Marcia Ferris' strong belief in human rights had its origin in her family farm upbringing and in her Christian faith. Those beliefs also played a role in her selection this week as the winner of the Crow Wing County Human Rights Award for 2011
Recalling her youth in Osakis, Ferris said concern for others was a big part of what she remembers from those days.
"There was an expectation that everyone would help one another," she said. "I grew up in a church that did a lot of service."
Ferris was credited with being one of the primary movers behind the establishment of the Crow Wing County Human Rights Commission. She said others who helped included the late Dean Wiesner, Ed Shaw, Gordon Lee and later, Carol Rose, who worked with the panel after it was established.
"I think local resources are the best," she said. "Local is better. Nothing against the (Minnesota) Department of Human Rights but it sound very intimidating to people."
Ferris' nominating letter cited her long history of volunteering and advocating for human rights. She has volunteered at the soup kitchen and worked with the Interfaith Hospitality Network that provides overnight shelter, food and family support through Brainerd area churches.
Through her volunteer work, she said she has gained insights into those who are less fortunate.
"There are people in our area that our hurting," Ferris said. "Not everyone is doing well. Some people are trying very hard and still not succeeding."
A member of Brainerd's United Church of Christ, she served on her church's state Social Justice Committee for 10 years. She also coordinates the adult forum at her church. She has invited Central Lakes College international students and others to increase people's awareness on poverty and other issues.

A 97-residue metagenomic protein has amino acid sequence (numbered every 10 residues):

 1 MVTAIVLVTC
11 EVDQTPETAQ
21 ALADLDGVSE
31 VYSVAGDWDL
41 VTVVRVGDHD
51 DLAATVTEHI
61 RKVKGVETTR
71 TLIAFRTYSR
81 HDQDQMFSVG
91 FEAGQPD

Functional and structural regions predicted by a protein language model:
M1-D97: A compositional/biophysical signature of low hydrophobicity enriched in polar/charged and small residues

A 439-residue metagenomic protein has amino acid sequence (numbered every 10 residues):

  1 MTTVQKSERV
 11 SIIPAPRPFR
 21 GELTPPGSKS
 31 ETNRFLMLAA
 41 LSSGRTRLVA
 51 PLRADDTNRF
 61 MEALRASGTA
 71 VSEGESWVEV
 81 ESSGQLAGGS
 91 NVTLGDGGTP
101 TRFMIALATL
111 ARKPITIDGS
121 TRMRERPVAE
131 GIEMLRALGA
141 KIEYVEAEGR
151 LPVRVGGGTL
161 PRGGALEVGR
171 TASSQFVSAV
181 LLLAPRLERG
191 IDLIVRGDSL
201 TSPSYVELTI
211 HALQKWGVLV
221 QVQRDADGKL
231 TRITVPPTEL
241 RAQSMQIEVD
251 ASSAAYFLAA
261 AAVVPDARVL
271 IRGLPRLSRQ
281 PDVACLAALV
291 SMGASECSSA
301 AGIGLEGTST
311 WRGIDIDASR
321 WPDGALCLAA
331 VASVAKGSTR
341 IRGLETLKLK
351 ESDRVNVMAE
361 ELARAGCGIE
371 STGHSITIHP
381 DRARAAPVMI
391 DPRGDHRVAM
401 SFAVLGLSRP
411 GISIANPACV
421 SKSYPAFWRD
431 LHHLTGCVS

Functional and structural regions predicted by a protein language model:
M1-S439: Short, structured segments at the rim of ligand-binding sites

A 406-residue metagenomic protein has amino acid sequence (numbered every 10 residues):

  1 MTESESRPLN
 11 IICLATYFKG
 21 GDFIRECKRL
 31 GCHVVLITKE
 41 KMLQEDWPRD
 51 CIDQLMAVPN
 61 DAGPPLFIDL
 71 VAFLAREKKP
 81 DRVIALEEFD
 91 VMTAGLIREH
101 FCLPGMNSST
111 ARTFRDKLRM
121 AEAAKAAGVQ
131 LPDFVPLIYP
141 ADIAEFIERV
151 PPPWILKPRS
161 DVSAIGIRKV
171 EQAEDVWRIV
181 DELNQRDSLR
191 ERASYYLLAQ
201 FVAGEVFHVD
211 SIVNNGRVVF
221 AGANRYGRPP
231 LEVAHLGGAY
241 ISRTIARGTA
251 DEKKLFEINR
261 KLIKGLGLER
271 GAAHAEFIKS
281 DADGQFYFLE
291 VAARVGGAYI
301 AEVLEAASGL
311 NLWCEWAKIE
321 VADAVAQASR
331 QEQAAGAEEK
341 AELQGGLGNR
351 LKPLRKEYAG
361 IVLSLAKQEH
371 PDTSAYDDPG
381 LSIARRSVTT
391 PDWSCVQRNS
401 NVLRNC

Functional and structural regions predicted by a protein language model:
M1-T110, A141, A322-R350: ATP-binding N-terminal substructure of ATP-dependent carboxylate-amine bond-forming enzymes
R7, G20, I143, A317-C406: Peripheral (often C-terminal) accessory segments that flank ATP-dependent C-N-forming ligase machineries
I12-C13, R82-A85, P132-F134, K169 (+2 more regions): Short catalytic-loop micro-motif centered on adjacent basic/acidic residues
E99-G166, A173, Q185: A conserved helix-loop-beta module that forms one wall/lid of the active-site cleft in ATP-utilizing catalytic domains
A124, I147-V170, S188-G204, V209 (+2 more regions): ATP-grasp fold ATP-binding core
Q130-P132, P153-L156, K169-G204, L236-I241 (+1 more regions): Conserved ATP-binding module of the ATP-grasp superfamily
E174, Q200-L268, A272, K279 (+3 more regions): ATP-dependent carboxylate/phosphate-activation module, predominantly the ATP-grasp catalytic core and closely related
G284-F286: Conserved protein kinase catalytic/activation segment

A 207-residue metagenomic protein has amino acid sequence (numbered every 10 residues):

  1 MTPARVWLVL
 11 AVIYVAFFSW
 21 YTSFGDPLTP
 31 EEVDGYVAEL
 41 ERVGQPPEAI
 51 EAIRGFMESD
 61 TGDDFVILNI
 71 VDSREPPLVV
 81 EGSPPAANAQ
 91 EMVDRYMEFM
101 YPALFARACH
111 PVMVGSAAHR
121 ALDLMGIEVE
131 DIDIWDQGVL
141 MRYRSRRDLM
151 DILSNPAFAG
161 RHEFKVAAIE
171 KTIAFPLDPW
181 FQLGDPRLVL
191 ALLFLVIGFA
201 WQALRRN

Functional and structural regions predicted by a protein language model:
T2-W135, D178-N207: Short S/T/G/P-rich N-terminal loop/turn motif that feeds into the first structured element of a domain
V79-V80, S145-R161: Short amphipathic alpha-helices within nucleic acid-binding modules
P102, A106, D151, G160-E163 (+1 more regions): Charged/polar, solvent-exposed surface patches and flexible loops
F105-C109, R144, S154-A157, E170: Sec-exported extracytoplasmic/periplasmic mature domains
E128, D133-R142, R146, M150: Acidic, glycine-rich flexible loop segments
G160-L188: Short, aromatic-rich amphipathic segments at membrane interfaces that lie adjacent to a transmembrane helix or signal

Ferris also serves on the Central Minnesota Council on Aging and said she is very conscious of senior and disabled issues.
The Brainerd area's growing minority population has increased her belief in the need for inclusivity. She pointed to the Brainerd School District's recent controversy regarding the school calendar and whether a day off should be labeled as Good Friday or just as a day off.
"We're not all white Christians here in this community," she said.
Ferris' preference for inclusivity ranges from handicapped ramps to having both male and female members on a committee.
"The more voices on the discussion, the better," she said.
She said there are links to between her belief in human rights and her political activism. Ferris is chair of the Crow Wing County DFL. Her term ends this April.
Similarly her job as a senior corps manager for Lutheran Social Service complements her interests.
"I'm very fortunate that my career dovetails with my passions," she said.
She even has a personal mission statement that ties in with her tendency to introduce people she knows to one another. "My mission is to serve as a connector to enable good things to happen in the world around me."
The official presentation of the county's Human Rights Award is expected to be made in March.
MIKE O'ROURKE may be reached at email@example.com or 855-5860.